Reproduction: Life Cycle of Bees

Killer reproduce in the same manner as other bees. They go through many changes on their way to adulthood. The process is called complete metamorphosis. This transformation consists of four stages of development. They are egg, larvae, pupae, and adult. Let's take a look at how the young killer bees develop during each stage so that you get a better understanding of this phenomenon.


The egg stage is the first step in complete metamorphosis. During this stage the Killer Bee offspring will develop internal organs, a nervous system, skin, and more. Once this stage is complete(2-3 days) the killer bee will emerge as a worm-like larvae that will continue to eat and grow on it's way to adulthood.


During the larvae stage the young killer bees will gain mass. They will begin to sprout their wings, develop legs, etc. This stage is extremely critical. If the larvae don't get enough to eat, they won't have the energy for further development when they reach the pupae stage, and they will die. It is the job of the workers to ensure that this doesn't happen. They need good strong healthy bees to support their growing, and this stage is not the one for the elders to slack on.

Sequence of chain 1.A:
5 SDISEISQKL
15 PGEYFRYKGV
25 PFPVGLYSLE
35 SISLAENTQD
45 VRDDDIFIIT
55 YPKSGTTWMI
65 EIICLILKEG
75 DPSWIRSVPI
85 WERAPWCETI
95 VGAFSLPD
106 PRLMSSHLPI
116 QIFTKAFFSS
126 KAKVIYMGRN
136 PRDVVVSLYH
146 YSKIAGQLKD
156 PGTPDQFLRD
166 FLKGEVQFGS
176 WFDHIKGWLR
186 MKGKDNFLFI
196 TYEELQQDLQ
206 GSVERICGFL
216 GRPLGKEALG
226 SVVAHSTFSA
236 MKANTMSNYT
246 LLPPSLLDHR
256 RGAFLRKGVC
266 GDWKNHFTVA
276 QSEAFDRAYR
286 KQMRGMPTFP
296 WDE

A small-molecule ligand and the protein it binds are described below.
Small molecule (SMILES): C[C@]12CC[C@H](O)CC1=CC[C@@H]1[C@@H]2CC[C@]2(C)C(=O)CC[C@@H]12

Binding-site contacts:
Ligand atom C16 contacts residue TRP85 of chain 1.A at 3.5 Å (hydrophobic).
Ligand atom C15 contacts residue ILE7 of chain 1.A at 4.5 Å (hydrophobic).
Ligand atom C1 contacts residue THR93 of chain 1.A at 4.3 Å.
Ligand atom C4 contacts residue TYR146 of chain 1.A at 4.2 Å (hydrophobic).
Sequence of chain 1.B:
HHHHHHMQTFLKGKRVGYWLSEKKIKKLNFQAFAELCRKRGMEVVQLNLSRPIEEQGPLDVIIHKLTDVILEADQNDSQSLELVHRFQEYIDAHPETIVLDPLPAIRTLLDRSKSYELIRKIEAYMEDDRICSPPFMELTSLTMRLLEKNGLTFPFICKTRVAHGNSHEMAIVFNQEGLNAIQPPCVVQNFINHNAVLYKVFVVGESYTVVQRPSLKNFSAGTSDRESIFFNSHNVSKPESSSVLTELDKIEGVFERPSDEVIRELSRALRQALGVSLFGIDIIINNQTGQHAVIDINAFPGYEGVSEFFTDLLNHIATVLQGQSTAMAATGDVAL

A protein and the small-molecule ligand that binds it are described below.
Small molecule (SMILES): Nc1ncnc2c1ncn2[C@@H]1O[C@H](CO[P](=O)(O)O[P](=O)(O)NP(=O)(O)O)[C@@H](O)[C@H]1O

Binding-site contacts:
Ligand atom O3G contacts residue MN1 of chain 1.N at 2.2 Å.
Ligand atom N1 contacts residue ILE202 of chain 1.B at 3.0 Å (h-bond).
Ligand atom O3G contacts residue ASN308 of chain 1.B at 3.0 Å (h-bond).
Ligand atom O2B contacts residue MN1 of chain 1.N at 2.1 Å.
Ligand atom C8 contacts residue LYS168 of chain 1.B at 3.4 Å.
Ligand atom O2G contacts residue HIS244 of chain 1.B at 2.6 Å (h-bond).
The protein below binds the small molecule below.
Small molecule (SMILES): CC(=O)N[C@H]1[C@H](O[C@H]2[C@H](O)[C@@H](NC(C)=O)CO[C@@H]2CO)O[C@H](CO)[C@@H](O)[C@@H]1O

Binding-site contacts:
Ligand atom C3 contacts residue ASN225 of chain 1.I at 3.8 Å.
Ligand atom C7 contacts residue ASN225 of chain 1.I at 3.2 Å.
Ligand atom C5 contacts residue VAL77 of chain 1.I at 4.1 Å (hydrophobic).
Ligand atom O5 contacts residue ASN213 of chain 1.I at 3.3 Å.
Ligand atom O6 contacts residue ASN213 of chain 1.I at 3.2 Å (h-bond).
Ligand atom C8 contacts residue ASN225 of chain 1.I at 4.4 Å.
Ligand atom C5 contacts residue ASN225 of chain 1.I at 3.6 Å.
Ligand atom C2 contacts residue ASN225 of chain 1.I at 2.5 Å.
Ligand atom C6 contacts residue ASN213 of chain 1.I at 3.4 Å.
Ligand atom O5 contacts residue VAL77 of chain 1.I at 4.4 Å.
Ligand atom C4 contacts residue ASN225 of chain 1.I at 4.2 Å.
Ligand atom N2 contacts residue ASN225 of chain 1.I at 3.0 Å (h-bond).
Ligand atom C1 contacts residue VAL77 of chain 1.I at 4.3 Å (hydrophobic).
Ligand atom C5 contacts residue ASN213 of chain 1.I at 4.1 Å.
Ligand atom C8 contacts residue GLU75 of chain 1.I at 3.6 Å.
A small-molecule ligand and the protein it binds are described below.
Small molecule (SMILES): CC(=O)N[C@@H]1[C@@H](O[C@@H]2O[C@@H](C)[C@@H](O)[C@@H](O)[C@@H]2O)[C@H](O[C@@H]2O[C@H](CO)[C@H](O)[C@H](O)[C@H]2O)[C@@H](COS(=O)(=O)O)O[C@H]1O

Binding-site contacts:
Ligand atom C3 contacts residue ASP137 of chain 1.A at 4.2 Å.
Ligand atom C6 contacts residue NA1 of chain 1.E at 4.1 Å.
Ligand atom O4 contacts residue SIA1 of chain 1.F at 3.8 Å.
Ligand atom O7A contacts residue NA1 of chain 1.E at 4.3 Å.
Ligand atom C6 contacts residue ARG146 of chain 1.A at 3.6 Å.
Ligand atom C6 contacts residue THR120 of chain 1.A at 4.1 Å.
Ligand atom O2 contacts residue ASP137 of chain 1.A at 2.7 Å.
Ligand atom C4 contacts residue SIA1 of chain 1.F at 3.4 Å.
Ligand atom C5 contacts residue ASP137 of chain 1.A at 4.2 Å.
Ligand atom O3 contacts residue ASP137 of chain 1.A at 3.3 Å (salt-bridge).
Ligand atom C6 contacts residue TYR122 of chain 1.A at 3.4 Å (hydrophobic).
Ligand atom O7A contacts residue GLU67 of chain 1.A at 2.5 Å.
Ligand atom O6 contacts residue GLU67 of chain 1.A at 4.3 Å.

Once the larvae has enough fat stored in it's body to survive while in the cocoon, it will build it's new abode within a cell of the honey comb. During this stage, the killer bee will remain dormant until it is nearly fully developed. Once this goal is reached, the killer bees emerge, and based on their title (queen, drone, or worker) they will begin to fulfill their obligations to the colony.


Upon exiting the cocoon, the killer bee is practically full grown. The overall size of the bee might change slightly in the first week or so of this stage, but all in all, the young killer bees are grown up and very capable of being productive members of the colony.